Saturday, 7 November 2009

On Peter Greenaway's Last Supper

Peter Greenaway's work is full of, perhaps, unintentional ironies, firstly that one so interested in reviving cultural 'visual literacy' should make films that are so wordy. Secondly, here at the North Melbourne Town Hall's Arthouse, his multimedia installation of Leonardo da Vinci's 'Last Supper' explores paint and place through projection on a facsimile of the original. Image and object have become interchangeable.

The work is part theatrical set-piece, part wordless lecture it is interesting in part for its production values and also for the way it closes down the space in which we see the familiar diners but leaves their meanings open. The space created here in a Melbourne (in an inner suburban Town Hall which isn't a million miles away for the unprepossessing location of the original in Milan's Santa Maria Delle Grazie) is walled with black drapes, in the middle is a long white banquet table set with white porcelain detritus of the meal, as if it were a washed out vanitas. At one end is a facsimile of the last supper, complete with alcoves, arches and the invading doorway that cut off Christ's feet. At the other end, at least initially, is a reproduction of Donato's Crucifxion, which faces the 'Last Supper' in situ.

Multiple projections wash back and forth over the fresco. The effects are impressive. The brilliant illusionistic modelling of Leonardo's disegno is brought out as shadow is cast to emphasise the effects of perspective. We get a sense of the passing of time and daylight upon the room and into the picture, seeing shadow from the room's windows move across the wall and over the painting as well as the effects of the changing hours on Leonardo's internal pictorial light sources. That light appears natural and then spiritual, in doing this Greenaway doesn't attempt to give the painting a halo but he does remind us of its role within a monastic refectory.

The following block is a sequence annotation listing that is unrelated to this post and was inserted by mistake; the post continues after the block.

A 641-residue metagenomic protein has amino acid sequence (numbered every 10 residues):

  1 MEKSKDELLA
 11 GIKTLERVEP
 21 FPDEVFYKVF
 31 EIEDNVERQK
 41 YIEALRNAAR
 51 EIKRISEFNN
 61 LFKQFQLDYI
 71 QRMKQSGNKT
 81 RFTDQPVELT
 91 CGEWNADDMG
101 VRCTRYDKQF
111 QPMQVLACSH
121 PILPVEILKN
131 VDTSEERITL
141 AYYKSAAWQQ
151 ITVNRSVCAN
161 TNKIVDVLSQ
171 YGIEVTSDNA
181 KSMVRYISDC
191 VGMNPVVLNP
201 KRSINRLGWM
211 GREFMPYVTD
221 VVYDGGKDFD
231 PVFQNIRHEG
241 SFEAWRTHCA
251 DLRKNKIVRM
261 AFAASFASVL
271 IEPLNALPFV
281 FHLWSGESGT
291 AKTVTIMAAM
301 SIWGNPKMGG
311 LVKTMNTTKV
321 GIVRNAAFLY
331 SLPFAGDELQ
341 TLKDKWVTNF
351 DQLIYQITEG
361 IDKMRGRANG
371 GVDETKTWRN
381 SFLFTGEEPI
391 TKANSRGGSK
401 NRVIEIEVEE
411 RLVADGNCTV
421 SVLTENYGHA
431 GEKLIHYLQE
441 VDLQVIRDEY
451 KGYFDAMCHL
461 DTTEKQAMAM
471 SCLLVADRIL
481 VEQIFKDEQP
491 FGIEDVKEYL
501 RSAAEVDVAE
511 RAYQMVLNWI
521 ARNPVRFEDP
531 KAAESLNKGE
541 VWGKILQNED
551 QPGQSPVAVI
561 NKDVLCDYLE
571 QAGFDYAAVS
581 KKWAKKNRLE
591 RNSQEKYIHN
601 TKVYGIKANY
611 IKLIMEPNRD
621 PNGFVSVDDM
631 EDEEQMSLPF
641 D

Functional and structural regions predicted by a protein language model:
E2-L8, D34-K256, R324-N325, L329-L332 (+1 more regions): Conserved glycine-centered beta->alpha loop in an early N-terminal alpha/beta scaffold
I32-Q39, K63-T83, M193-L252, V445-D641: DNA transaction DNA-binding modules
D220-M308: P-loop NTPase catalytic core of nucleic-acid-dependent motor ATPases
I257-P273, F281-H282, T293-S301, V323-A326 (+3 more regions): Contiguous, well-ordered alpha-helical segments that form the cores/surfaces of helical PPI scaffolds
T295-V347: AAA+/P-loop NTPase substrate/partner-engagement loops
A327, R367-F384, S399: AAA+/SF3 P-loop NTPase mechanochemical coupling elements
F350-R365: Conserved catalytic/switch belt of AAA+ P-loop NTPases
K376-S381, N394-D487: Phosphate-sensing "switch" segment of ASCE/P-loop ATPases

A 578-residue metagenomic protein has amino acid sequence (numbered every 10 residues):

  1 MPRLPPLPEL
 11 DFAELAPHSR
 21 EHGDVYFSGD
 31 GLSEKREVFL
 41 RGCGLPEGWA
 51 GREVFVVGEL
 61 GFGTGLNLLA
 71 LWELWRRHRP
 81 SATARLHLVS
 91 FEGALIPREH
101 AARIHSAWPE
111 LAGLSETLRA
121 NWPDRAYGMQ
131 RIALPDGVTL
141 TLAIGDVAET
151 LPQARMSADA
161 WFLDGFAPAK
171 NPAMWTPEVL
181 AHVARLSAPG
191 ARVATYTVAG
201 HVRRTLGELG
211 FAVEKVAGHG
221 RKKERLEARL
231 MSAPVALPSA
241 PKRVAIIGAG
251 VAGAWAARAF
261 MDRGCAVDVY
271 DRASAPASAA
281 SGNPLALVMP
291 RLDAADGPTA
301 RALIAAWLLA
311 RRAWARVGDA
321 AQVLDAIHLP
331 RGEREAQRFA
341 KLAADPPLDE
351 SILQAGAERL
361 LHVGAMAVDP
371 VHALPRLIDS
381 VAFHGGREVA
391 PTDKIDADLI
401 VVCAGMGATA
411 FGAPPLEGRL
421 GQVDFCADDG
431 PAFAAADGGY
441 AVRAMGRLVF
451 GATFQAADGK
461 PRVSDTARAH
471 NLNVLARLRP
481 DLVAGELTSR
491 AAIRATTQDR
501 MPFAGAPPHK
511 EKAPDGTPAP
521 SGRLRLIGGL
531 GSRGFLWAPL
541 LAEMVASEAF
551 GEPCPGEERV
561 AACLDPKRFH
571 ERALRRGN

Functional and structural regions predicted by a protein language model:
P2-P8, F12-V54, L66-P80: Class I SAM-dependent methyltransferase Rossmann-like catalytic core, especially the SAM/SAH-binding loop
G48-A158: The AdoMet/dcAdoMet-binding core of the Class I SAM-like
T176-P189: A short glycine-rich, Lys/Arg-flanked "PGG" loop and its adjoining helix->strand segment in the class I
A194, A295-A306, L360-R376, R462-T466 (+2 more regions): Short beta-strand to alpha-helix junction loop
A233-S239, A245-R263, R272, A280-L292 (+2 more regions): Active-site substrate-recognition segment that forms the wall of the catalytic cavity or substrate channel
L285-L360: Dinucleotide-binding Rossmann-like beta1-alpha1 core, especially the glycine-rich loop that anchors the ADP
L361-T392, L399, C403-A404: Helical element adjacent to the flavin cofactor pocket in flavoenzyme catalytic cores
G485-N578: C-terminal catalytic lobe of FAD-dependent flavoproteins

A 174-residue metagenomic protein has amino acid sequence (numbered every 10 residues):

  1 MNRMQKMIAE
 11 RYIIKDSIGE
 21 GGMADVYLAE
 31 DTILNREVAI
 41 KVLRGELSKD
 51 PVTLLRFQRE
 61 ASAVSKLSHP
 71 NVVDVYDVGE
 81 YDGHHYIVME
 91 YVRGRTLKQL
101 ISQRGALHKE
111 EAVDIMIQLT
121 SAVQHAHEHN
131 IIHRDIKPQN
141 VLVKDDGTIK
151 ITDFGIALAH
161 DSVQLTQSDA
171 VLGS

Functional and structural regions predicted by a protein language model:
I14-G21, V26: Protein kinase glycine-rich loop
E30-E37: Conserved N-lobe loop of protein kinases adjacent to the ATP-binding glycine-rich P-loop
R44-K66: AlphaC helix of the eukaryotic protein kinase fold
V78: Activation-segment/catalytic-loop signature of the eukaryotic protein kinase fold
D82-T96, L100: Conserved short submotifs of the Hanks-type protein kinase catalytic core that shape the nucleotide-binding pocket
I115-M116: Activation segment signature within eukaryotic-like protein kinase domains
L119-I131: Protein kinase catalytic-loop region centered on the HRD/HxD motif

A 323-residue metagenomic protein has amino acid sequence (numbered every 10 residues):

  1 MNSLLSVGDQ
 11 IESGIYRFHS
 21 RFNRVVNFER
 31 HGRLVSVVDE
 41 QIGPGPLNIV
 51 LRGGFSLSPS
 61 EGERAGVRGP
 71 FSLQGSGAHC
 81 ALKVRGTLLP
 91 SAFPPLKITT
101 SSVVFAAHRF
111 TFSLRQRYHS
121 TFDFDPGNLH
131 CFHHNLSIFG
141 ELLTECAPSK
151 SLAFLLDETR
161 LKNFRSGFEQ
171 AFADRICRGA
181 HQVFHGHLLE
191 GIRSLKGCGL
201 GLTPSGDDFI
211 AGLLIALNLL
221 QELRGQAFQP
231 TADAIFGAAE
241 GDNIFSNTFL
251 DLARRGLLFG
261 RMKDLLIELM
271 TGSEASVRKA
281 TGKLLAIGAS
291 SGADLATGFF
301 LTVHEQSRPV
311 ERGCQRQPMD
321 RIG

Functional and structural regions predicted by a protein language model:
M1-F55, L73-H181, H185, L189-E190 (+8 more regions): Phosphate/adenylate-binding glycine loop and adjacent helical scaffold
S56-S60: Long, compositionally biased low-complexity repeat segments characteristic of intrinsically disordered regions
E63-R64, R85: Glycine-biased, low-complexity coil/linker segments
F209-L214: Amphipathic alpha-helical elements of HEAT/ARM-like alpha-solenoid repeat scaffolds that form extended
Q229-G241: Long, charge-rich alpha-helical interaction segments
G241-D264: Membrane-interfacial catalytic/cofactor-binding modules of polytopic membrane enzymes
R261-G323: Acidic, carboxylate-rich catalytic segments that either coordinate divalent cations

It would have been easy to concentrate on the narrative of the image, creating a slideshow tableau vivant, but instead Greenaway's eye is analytical, searching for Leonardo's technique. The hands in the image are gradually isolated, showing how they direct attention and reinforce the groupings within the composition. This is a mercifully Dan Brown Free Zone.

The opposite end of the space is what makes this more than an Old Masters in Imax experience. The crucifixion dissolves and a camera zooms into the surface of the painting. We go down to the level of each flake of paint as it clings, agianst the odds and its creator's flawed technique, to the plaster. The effect is more than an essay in conservation light it helps us feel how images exist as objects, created from pigment on a surface. The fragility of the original ghost on the wall is heartbeaking but here we remember the power of the remnants that still retain Leonardo's intent.
I've been lucky enough to make the pilgrimage to Milan's airlocked treasure, and whilst Greenaway can't quite replicate how it dominates and integrates with the space he retains a critical sense of scale, although raised as if on a platform or a low dais the scale is so human that the passion and grace in the figures on the wall acts as a mirror on the diners below.

This 'Last Supper' isn't a perfect work. The table running down the centre is unnecessary set dressing, in fact as it is treated like an object of veneration itself, with repeated exhortations not to touch it, it reminds us that we're in the art world and not in a refectory. The music too, a kind of amplified portentous chamber music, suggests a drama in progress where Greenaway's eye is far more subtle and gentle.

The last thing the 'Last Supper' requires is further layers of interpretation, in understanding this Greenaway pays Leonardo a huge compliment, the absence of theory and backstory privileges the paint on the walls, the patterns it creates and their presence in a room. It is a loosely forensic approach but one that demands we look and think, rather than listen and believe. You might hope that it will catch on.

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